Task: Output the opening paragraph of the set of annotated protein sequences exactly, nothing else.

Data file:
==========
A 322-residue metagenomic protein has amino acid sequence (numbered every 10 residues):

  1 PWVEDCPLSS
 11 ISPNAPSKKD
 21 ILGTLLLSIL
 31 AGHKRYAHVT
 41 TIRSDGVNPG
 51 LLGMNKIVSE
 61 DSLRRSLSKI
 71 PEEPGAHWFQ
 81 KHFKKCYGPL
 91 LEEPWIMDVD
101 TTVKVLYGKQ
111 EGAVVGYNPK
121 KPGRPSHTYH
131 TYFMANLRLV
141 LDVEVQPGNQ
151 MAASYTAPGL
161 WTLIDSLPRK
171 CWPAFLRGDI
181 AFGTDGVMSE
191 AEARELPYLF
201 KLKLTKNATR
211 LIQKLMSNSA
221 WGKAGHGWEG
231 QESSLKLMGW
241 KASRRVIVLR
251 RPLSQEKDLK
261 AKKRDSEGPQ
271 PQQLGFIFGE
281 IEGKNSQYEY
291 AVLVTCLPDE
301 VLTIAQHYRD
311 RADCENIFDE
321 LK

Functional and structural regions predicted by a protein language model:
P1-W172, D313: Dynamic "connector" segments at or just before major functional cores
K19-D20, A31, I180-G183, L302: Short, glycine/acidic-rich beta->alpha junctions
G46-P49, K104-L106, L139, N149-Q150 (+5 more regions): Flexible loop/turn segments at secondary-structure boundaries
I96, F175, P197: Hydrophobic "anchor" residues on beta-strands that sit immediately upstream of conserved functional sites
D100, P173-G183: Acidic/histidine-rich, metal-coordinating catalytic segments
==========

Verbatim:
A 322-residue metagenomic protein has amino acid sequence (numbered every 10 residues):